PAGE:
The prison-industrial complex finds new ways to generate profit. So it’s hardly surprising that probably the industry most exploitative of labor in American history–agriculture–is more than happy to take advantage. What may surprise some people is that it’s the high end artisanal food companies that cater to Whole Foods and other such stores who are involved. This story focuses on Haystack Mountain, a Colorado goat cheese company that is buying its milk from a prison company farm.
Says John Scaggs, Haystack’s marketing and sales director, referring to CCI: “They have land. They have human capital, the equipment. If you can think it up, they can do it, and do it fast.”
That diverse and nimble operation has attracted visits by officials from 22 prisons as well as steady interest from companies that want to tap CCI’s workforce. “I get one to two calls a week from companies,” says CCI director Steve Smith, adding that he declines those that simply want cheap labor.
The practice has long been controversial. Prisoners earn meager wages and have no recourse if they’re mistreated, LeBaron argues. Plus, they can take jobs from law-abiding citizens. “It’s hugely concerning in the face of economic instability and unemployment,” she says.
Counters Smith: “These are coveted jobs.” Base pay starts at 60¢ a day, but most prisoners earn $300 to $400 a month with incentives, he says. To be hired, inmates must get a GED and maintain good behavior for six months.
60 cents a day. In 2014. Now that’s the kind of labor exploitation I know from the history of American agriculture.
There was also this Twitter exchange between labor and justice writers Sarah Jaffe and Alexis Goldstein with some PR flack from Haystack Mountain who is not very good at his job because he reveals way too much. According to the PR person, Haystack Mountain isn’t even saving money on the milk compared to what they would pay on the open market, meaning all that money is going to the prison capitalists. Everyone wins but workers. And the idea that all these prisoners are earning skills they will take into the workforce of goat farming is so ridiculous as to be laughable.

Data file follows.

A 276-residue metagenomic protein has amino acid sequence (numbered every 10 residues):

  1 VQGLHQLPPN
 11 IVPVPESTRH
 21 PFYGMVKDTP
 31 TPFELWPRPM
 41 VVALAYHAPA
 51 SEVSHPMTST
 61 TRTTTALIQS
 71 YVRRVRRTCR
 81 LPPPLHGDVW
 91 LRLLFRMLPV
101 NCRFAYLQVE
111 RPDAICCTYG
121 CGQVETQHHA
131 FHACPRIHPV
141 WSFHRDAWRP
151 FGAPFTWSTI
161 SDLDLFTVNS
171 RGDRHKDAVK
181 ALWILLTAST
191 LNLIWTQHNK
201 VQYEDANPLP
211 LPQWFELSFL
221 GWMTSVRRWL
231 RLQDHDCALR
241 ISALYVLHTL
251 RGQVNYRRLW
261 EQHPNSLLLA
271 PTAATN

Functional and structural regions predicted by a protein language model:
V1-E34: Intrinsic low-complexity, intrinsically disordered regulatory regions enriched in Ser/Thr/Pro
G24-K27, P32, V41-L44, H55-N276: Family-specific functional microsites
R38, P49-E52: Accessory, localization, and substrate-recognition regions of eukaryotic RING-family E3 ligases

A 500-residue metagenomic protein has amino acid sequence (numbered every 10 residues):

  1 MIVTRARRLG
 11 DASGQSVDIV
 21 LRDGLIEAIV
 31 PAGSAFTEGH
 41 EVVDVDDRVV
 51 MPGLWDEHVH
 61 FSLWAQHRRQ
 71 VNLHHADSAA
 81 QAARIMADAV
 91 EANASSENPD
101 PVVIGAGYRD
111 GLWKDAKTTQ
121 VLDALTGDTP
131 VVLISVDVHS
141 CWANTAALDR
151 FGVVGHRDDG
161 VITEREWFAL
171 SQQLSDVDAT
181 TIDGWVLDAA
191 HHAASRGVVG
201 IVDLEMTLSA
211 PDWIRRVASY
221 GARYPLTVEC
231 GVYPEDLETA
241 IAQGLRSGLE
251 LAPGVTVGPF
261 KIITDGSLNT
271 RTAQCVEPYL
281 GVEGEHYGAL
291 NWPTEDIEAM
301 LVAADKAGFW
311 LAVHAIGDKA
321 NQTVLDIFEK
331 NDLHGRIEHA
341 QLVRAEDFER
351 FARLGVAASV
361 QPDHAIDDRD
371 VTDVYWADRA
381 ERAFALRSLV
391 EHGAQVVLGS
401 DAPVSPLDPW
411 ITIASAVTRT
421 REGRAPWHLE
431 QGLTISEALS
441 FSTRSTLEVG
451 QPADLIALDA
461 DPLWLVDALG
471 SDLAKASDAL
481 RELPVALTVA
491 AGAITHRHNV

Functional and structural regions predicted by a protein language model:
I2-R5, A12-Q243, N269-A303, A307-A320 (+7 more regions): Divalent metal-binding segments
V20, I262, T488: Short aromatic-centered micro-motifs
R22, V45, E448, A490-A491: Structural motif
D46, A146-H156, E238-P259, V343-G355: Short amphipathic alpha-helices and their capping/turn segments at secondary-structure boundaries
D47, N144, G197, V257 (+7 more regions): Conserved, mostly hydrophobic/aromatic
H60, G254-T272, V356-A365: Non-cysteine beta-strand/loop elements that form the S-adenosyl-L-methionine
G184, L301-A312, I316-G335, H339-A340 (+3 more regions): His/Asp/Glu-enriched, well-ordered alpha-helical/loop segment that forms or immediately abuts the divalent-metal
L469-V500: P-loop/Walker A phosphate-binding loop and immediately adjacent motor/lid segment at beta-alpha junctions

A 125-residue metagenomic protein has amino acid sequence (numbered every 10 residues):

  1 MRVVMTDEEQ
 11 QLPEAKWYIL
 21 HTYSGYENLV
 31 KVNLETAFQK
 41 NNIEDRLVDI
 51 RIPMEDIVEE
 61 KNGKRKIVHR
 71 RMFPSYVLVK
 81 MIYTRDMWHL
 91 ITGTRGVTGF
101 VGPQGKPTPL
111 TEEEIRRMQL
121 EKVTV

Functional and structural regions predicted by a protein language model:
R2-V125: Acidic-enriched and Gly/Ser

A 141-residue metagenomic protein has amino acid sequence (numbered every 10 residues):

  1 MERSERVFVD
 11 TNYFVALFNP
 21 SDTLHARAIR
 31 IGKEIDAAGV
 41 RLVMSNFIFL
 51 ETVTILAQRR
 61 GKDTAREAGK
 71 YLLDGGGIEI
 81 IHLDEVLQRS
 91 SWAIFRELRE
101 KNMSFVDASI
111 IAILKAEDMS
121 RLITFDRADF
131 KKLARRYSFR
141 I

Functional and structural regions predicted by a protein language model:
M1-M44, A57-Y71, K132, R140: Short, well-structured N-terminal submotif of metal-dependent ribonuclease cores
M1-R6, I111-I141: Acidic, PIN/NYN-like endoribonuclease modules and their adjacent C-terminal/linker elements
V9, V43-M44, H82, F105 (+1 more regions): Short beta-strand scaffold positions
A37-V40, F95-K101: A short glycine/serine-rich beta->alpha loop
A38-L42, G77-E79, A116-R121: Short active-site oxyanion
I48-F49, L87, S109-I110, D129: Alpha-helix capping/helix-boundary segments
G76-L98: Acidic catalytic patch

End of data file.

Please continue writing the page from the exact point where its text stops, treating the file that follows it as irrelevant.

This is a great graph on the decline of meatpacking wages compared to industrial work as a whole. All industrial work has stagnate for 35 years (real wage decline of 1.5% since 1979). Meatpacking–real wage decline by a mere 28.3%.
How did this happen?
Meatpacking has a somewhat unique position in the American economy. Like many other industries, it found capital mobility a great way to cut wages and increase profits. It discovered this early on, busting unions by the 1960s through transition production out of the cities and into small Midwestern towns. But unlike other industries like textiles, the vast majority of the work has remained in the United States. Over 99 percent of our chickens, 92 percent of beef, and 97 percent of pork are produced domestically. This means it has basically found ways to create as exploitative conditions as possible within the U.S. The history of union-busting (which I discussed in detail here) in the meat industry (a phenomenon in fact closely related to the exploitation of truckers since trucking companies played a leading role in this new economy) led to plummeting wages, making it a dangerous and low-paid job in 2014.